Propeller shaft or Drive Shaft
The propeller shaft connects the transmission shaft to the pinion shaft at the wheel axle. The propeller shaft is also called driveline shaft or drive shaft.
The propeller shaft carries the power from the engine, clutch and transmission unit to the driving wheels of the vehicle, through the final drive and differential unit.
Functions of the propeller shaft
In most of the automotive vehicles, the engine is located at the front and the rear wheels of the vehicle are being driven. This arrangement stipulates a longer propeller shaft to be used. In some arrangements two or three propeller shafts are used to make up the length.
Propeller shaft Types:
1. Single piece style propeller shaft:
- Used for automobiles between the motor and the axles with a limited distance
- The frictional welding at the junction helps increase the strength, efficiency and reliability of the propeller shaft junction.
2. Propeller shaft of 2 portion / 3 portion:
- Used as a part of automobiles with a long distance from engine to axle, and four-wheel-drive Front engine.
- The splitting in two or three portions of the propeller shaft allows the crucial number of revolutions to be decreased so as to avoid the vibratory problem if the total shaft length is increased.
Where is the Propeller shaft mounted?
In some vehicles, the engine is kept at the front and the front wheels of the vehicle are being driven. In some other vehicles, the engine is at the rear and the rear wheels are being driven. For such arrangements a short propeller shaft is used to drive each wheel.
The engine and the transmission unit are attached to the vehicle frame with some flexible mounting. The rear axle housing with differential and wheels are attached to the vehicle frame by suspension springs.
Due to the above arrangement, the transmission output shaft and the input shaft to the rear axle housing are in different planes. This compels the propeller shaft that connects these two shafts to be kept inclined.
Further, whenever the rear wheels encounter irregularities in the road, the rear axle housing moves up and down, compressing and expanding the suspension springs. As this happens, the angle between the transmission output shaft and the propeller shaft changes. Further, the length to be occupied by the propeller shaft also changes.
Propeller Shaft Diagram / Components of Propeller shaft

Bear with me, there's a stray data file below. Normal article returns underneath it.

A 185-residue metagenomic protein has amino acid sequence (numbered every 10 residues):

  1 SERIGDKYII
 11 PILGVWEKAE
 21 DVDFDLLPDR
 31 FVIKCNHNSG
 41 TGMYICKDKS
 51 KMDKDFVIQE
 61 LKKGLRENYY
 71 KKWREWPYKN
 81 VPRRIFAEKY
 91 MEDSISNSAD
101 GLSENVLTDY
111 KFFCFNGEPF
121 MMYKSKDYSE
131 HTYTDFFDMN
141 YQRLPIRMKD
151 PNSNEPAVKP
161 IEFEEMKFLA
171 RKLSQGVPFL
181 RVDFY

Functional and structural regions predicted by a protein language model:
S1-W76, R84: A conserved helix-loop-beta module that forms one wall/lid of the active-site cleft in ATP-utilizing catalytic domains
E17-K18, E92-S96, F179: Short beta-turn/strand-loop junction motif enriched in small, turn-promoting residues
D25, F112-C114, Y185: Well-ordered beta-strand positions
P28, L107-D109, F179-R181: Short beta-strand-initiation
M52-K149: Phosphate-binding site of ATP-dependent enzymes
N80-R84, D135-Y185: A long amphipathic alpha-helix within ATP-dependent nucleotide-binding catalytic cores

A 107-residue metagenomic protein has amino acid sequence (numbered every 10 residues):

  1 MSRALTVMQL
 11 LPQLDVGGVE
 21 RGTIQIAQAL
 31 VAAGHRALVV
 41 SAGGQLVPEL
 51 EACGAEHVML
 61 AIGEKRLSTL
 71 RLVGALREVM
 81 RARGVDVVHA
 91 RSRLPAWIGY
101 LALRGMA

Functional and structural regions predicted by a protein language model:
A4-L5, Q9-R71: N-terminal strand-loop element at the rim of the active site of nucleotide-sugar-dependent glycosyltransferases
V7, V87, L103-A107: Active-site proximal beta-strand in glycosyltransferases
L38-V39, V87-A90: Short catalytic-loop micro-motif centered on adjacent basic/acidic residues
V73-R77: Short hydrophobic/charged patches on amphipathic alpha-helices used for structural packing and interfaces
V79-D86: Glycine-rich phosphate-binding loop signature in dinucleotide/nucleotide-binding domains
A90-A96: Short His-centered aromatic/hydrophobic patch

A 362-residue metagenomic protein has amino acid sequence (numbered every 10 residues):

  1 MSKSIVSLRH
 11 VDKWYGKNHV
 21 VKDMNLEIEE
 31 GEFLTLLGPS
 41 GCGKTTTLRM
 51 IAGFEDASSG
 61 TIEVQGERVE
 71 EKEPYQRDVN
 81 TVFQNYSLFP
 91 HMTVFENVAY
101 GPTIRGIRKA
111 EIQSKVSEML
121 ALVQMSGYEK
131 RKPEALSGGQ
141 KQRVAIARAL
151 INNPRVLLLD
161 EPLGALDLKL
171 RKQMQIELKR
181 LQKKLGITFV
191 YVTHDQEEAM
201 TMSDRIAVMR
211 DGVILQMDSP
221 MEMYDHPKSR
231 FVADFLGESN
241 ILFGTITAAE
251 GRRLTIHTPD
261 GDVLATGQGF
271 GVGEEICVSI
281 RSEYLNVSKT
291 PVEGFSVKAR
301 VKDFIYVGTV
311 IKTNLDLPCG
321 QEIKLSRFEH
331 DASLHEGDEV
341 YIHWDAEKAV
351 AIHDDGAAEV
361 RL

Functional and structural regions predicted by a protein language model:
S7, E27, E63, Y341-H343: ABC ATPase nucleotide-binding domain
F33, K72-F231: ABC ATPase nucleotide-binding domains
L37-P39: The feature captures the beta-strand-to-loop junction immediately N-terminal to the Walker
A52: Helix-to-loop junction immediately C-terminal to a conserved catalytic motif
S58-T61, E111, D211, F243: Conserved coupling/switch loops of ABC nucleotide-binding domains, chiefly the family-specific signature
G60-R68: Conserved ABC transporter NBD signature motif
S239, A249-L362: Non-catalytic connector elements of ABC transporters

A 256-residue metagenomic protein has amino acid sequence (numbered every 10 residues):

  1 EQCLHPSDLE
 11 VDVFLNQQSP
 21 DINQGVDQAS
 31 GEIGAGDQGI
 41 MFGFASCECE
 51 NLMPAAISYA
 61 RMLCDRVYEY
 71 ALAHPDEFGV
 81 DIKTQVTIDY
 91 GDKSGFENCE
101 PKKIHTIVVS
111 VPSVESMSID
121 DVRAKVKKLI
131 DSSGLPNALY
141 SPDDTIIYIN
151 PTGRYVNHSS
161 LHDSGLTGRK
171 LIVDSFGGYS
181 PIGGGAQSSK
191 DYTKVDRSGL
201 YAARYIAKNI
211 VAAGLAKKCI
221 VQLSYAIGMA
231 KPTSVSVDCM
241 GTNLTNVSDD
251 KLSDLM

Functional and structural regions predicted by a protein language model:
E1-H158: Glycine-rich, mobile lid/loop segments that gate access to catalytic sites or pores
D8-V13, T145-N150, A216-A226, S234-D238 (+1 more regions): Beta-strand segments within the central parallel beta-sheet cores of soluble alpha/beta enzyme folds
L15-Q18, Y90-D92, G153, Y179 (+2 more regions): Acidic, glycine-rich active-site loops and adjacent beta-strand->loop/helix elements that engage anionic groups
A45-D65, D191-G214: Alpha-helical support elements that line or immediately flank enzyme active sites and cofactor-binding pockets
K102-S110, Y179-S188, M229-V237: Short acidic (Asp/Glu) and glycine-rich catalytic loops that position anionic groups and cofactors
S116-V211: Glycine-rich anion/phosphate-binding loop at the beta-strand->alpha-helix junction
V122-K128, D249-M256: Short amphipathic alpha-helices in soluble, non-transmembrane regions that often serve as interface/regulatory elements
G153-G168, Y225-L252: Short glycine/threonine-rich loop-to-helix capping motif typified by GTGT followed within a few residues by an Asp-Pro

The variation in the length of the propeller shaft happens because the propeller shaft and the rear axle housing rotate on arcs with different points as their centres of rotation.
The rear axle housing moves in the shorter arc than that of the propeller shaft. This is because the centre of the rear axle housing arc is the point of attachment of the rear spring or control arm to the vehicle frame. This aspect causes a reduction in the length occupied by the propeller shaft as the angle between the transmission and the propeller shaft increases.
To sum up, the propeller shaft does the following functions:
1. It transmits rotary motion of the gearbox output shaft to the differential and then to the wheels through the axle shafts.
2. It transmits motion at an angle which is varying frequently.
3. It accommodates changes in length between gear box and rear axle.
In the case of cars, where the overall length of the vehicle is not too much, the propeller shaft is of single length. On the other hand, the distance between the transmission shaft and the pinion shaft of the differential is more in the case of trucks, buses and long chassis cars. In such cases, on or more intermediate propeller shaft is connected to the gearbox main shaft and the other end to be main propeller shaft.
The intermediate propeller shaft is supported in a bearing unit. The bearing unit consists of a bracket, a rubber pad and a ball bearing. The bearing bracket is attached to the cross member of the vehicle frame. The intermediate shaft arrangement reduces the length of the main propeller shaft.